Credit Union Journal Daily Briefing | Thursday, April 29, 2010
ALEXANDRIA, Va. — The NCUA Board voted this morning to extend an emergency order essentially allowing corporate credit unions to ignore the agency's minimum capital standards until the end of 2011.
The order will allow corporates to operate at the capital ratios they had at November 2008, before the failure of U.S. Central FCU wiped out as much as half of all corporate capital, putting all but three of the nation's 28 corporates in violation of regulatory capital minimums.
The extension will allow the corporates to operate at their current diminished capital levels until a year after NCUA's new corporate regulation becomes effective, which is not expected until later this year.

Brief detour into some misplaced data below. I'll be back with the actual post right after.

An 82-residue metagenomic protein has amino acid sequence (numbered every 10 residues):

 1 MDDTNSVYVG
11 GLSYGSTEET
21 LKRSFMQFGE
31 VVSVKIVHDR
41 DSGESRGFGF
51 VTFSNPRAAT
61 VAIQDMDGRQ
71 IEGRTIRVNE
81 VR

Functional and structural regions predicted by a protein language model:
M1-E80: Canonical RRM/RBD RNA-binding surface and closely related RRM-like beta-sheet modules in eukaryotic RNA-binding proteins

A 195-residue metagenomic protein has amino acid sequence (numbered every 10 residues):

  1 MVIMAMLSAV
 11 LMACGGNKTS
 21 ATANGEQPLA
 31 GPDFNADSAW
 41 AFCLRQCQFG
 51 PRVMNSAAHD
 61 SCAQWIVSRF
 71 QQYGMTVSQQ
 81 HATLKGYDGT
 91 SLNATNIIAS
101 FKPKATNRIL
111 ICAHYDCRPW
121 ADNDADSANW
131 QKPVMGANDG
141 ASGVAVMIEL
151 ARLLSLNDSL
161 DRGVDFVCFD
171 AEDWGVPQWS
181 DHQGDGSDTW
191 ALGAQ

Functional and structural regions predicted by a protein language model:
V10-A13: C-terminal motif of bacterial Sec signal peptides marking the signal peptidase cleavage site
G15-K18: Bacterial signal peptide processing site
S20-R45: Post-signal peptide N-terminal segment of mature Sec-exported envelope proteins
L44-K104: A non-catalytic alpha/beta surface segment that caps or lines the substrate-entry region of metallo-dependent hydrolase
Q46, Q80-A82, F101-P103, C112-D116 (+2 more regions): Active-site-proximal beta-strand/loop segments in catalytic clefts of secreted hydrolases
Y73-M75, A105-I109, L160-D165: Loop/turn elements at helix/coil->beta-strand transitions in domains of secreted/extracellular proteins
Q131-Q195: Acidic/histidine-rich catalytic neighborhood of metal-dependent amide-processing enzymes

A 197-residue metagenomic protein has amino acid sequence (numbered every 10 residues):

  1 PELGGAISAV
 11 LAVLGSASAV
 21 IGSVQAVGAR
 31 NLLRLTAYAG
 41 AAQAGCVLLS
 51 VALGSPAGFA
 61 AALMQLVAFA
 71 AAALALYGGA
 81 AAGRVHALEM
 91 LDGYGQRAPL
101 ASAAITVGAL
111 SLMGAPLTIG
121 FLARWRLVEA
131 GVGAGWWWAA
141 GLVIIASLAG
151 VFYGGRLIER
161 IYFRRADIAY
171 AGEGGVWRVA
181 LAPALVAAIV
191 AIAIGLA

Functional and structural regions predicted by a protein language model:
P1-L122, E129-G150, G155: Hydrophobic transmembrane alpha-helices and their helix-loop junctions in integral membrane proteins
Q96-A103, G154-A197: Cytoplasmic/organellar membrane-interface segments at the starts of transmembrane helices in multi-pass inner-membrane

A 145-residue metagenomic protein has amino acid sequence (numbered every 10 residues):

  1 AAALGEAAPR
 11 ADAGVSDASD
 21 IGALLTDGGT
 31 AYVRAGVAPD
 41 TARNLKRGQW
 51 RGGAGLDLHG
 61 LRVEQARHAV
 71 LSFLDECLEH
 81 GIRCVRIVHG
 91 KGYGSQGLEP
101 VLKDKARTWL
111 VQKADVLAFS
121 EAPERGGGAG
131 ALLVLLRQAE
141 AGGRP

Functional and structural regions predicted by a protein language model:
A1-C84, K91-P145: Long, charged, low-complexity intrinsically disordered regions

NCUA Chairman Debbie Matz said the extension of the forbearance on corporate capital is necessary in light of ongoing diminishment of capital among the corporate, which she said poses a "continuing threat" to the entire credit union system.
The extraordinary order comes as at least three corporates, U.S. Central, WesCorp FCU and Constitution Corporate FCU, have had all of their capital eliminated, and several others are preparing to report a similar depletion of all capital.
Also this morning, NCUA reported it has increased the loss estimates on U.S. Central and WesCorp., the two corporate giants it has been running under conservatorship since March 2009, by $1 billion.